One of the books we’re reading for seminary is Leonard Felder’s “The Ten Challenges”, an interfaith look at the Ten Commandments of the Hebrew Bible.  This month, I read the last chapter, on the 10th Commandment: “Thou shalt not covet your neighbor’s house, his wife, his slave, his slave-girl, his ox, his ass, or anything that belongs to him”.  I read this a few hours after coming home from standing on beautiful land that a friend is going to buy.  Here’s this month’s homework:

      For much of my life, I’ve been confident in my ability to get what I want.  My parents helped me cultivate the skills of persistence, negotiation, and having a big picture view of situations.  My spiritual upbringing helped me develop an understanding of the power of a positive perspective and belief in my own worth.  I have pursued grand dreams and goals and achieved them.

One area of my life that I haven’t been confident in over the last decade has been in the realm of MONEY.  I’ve developed an identity around being poor, because (in my story) people have to exploit people or the land in order to get lots of money.  I’m not willing to do that, so I’ve accepted poor as a given in my life.  This means that things that cost a lot of money seem out of reach for me, unless I can get a scholarship or some kind of financial aid.  With this perspective, buying my own house and land has seemed totally out of the question.

When my dear friend Renee called me earlier this week and told me she found the land of her dreams, and that it was completely affordable, and she was going to buy it, my first reaction was envy and jealousy.  Why hadn’t I found it first?  When she took me out to see the land, I was in awe, and my envy felt like a heavy lump of clay in my chest.

Knowing our friendship could hold my complex feelings, I started to share my experience with Renee.  As I spoke, the clay loosened and lightened, and underneath it I found inspiration.  “If she found wonderful, affordable land, — I can too.”  And then, beyond that was the awareness that Renee has been working her ass off, holding a vision for this land for at least the last 15 years.  She’s looked online at real estate listings every day, almost as a spiritual practice.  She’s visited dozens of lots for sale, and each time it’s refined her vision about what she really wants.  And now she’s found it.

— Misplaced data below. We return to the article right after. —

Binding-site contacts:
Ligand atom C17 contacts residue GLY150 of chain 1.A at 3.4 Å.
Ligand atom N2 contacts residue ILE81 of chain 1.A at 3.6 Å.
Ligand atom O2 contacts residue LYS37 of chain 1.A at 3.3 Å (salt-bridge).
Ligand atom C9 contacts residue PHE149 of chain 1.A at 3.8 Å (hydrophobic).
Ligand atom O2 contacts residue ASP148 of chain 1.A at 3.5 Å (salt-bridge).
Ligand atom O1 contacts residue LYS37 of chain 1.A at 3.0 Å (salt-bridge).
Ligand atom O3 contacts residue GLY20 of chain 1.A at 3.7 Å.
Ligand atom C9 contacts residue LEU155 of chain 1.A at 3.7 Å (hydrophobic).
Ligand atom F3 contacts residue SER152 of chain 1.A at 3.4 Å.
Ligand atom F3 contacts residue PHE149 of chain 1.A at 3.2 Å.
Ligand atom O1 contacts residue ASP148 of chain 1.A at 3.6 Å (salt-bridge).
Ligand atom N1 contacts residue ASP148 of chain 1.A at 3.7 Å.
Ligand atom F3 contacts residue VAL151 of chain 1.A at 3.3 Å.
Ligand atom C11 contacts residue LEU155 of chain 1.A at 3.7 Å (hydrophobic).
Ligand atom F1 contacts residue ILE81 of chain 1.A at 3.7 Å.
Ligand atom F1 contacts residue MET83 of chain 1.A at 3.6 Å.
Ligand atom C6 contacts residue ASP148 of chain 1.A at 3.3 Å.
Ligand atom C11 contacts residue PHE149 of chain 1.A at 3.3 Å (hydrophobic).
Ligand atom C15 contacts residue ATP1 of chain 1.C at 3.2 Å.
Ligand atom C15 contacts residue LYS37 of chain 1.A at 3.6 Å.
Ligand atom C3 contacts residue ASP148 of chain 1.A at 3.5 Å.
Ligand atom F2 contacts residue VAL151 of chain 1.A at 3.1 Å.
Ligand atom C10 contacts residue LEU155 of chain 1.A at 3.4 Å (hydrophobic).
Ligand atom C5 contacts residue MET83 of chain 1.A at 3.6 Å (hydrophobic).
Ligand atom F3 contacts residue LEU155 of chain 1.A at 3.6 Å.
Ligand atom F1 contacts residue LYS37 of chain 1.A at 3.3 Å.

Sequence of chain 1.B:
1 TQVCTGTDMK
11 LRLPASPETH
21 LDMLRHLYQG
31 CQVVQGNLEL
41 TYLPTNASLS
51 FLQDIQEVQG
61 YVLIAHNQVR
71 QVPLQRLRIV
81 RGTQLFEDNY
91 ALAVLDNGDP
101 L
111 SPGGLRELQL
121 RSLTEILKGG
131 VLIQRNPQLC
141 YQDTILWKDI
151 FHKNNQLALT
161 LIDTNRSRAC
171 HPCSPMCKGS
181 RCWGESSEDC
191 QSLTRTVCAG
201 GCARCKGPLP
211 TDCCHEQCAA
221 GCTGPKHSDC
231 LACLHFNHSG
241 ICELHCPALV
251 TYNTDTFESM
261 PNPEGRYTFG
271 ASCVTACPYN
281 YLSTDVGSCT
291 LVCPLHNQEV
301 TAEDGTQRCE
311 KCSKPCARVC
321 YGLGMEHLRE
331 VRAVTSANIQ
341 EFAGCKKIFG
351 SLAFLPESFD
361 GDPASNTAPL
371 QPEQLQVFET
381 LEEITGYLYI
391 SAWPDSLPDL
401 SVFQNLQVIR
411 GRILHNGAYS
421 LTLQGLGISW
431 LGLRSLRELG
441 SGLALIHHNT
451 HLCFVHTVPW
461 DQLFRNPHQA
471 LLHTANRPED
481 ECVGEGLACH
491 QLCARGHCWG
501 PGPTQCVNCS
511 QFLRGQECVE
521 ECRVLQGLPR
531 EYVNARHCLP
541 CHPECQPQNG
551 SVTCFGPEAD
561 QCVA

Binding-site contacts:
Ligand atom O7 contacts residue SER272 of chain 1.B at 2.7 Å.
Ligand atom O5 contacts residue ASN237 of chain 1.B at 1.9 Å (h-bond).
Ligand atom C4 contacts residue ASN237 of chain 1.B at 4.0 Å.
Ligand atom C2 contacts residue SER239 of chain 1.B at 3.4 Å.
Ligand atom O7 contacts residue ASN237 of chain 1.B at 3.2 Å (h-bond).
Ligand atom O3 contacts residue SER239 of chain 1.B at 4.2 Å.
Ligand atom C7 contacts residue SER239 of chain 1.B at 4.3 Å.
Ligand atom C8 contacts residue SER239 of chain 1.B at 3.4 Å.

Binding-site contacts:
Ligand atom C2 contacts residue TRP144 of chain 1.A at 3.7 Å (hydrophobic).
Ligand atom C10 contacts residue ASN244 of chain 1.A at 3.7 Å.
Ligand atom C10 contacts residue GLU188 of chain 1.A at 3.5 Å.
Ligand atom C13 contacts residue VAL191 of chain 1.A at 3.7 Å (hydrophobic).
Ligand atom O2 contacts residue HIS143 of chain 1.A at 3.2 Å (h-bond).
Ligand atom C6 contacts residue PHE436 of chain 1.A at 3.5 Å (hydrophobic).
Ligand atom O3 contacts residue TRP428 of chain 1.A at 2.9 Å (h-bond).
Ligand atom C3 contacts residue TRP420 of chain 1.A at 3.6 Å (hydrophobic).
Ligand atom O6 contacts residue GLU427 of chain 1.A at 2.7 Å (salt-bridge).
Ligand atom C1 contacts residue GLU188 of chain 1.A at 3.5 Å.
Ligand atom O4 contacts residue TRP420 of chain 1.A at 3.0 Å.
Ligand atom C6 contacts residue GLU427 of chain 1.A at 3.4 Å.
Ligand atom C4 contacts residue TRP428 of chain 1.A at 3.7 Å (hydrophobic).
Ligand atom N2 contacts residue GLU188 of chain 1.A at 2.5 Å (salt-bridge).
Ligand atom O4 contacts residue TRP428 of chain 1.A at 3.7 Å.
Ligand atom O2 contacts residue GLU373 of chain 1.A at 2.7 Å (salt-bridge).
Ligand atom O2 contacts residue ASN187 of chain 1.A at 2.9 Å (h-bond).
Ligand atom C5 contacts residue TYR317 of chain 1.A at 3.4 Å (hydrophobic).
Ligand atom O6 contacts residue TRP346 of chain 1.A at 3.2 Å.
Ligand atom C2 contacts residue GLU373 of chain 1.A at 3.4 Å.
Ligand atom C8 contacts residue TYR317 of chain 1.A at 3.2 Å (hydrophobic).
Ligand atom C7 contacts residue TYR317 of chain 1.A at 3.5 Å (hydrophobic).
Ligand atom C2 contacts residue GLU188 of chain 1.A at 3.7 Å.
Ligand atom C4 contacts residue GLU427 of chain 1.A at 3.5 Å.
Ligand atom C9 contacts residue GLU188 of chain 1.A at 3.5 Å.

I realized that I’ve been putting this same kind of energy into my professional life for the last several years.  I’ve been looking at job postings and sometimes applying for positions, and feeling the deep knowing in me when something isn’t a right fit, and when it is.  Now I have 2 jobs that allow me to use my passions and talents, and I’m on my way to being ordained as an interfaith minister so I can really do my work in the world.  This is where I’ve put my manifesting energy.  Once I tapped into that understanding and appreciation, my envy of Renee’s land completely melted away, leaving my happiness for her (and my new inspiration to find spectacular and affordable land of my own) pure and clear.

Realizing that I’ve been manifesting what I truly want in my life was a great gift, born out of processing my experience of coveting Renee’s land.  It was possible because I accepted my experience instead of hiding or running away from it, and then looked deeper into the many layers.  It seems like this is an important piece of the “Thou shalt nots” of the 10 Commandments.  It doesn’t mean that having those experiences are bad or wrong, just that those experiences are an indication that there’s some work that needs to be done.